This paper examines the locational choices of Hong Kong and U.S. direct investments (DI) in China using a regional data set from 1990 to 1999. The results of the panel regressions show that there are various similarities and differences in the significance and the magnitudes of the determinants of DI between these two sources. Local GDP significantly affects the inflows of both types of investments, but U.S. investment is more sensitive to local demand. The lagged wage variable negatively affects both Hong Kong and U.S. investment, but Hong Kong investment is more sensitive to local labor cost. A rise in regional labor quality raises both investment inflows, but the quality index exerts a stronger influence on U.S. investment. These econometric estimates can be understood in light of two stylized facts of U.S. and Hong Kong investments in China. First, the motive of U.S. firms investing in China is primarily to sell in China, whereas Hong Kong firms tend to invest in China to take advantage of the low labor costs and then to export. Second, U.S. investments in China tend to be more capital- and skilled- intensive than those from Hong Kong.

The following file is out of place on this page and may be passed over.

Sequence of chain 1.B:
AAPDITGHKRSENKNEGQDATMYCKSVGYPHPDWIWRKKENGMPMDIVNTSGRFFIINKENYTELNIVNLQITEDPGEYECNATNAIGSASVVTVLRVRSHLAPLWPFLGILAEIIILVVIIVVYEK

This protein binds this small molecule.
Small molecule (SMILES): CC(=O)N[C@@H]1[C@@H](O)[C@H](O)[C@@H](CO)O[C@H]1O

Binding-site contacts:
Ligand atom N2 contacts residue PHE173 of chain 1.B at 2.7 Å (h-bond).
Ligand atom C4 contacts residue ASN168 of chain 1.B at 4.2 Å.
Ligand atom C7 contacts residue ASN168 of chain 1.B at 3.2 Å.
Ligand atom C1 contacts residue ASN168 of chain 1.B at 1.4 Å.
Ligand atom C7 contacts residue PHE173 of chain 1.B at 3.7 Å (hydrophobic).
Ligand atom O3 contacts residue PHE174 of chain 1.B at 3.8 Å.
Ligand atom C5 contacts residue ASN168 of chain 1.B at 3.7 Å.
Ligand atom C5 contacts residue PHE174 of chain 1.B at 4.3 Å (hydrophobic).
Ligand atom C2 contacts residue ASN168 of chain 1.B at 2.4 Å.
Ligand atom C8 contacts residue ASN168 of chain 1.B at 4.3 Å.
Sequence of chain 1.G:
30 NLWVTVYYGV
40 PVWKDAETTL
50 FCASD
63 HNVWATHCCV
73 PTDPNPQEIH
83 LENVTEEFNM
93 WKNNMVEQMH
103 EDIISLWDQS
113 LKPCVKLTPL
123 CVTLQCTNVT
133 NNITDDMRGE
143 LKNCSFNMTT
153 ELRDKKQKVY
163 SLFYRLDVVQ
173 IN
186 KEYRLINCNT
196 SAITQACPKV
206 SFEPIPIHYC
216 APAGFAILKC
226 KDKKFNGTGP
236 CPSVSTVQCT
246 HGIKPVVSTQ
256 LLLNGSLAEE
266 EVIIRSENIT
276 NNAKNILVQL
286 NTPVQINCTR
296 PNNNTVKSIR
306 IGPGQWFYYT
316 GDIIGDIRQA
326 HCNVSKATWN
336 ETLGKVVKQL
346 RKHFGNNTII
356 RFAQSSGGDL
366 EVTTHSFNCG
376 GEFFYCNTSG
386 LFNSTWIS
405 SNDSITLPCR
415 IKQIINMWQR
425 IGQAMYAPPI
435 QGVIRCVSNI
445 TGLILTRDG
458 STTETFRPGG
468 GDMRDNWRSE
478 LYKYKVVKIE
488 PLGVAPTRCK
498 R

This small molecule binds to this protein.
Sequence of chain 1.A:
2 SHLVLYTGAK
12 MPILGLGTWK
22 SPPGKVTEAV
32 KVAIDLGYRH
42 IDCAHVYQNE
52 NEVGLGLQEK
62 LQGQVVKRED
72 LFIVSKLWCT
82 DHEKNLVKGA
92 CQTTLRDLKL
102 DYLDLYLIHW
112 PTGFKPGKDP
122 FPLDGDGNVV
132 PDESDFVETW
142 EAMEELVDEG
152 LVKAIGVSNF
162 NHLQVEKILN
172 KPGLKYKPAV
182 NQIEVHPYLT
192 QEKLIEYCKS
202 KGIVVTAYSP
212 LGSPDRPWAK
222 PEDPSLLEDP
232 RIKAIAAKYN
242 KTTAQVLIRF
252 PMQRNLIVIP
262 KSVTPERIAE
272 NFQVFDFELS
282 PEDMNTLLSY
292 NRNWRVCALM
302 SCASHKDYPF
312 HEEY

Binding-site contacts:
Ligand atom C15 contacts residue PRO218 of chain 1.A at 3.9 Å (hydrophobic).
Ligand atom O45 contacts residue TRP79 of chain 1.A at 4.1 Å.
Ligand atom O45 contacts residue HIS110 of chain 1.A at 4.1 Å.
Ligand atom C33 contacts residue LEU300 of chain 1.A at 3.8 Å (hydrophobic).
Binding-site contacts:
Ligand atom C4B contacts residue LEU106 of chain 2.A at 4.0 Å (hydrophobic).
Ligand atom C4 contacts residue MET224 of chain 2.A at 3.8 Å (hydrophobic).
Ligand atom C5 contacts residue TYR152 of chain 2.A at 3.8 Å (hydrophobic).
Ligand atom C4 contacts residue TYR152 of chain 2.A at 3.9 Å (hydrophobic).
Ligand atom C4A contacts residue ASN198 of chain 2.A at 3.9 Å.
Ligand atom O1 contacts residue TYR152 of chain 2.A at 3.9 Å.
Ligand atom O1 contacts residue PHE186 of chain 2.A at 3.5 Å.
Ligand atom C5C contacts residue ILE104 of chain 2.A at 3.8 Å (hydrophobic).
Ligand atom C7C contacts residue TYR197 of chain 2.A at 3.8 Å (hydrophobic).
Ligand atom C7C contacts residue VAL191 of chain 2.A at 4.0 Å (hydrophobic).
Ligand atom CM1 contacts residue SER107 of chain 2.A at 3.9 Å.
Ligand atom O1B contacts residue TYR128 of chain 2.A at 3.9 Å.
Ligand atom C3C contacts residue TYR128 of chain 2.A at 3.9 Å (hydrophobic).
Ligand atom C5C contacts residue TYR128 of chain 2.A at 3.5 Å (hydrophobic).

Published in Yum K. Kwan, Eden S.H. Yu (eds.), Critical Issues in China's Growth and Development, Ashgate(UK) 2005, pp. 97-107.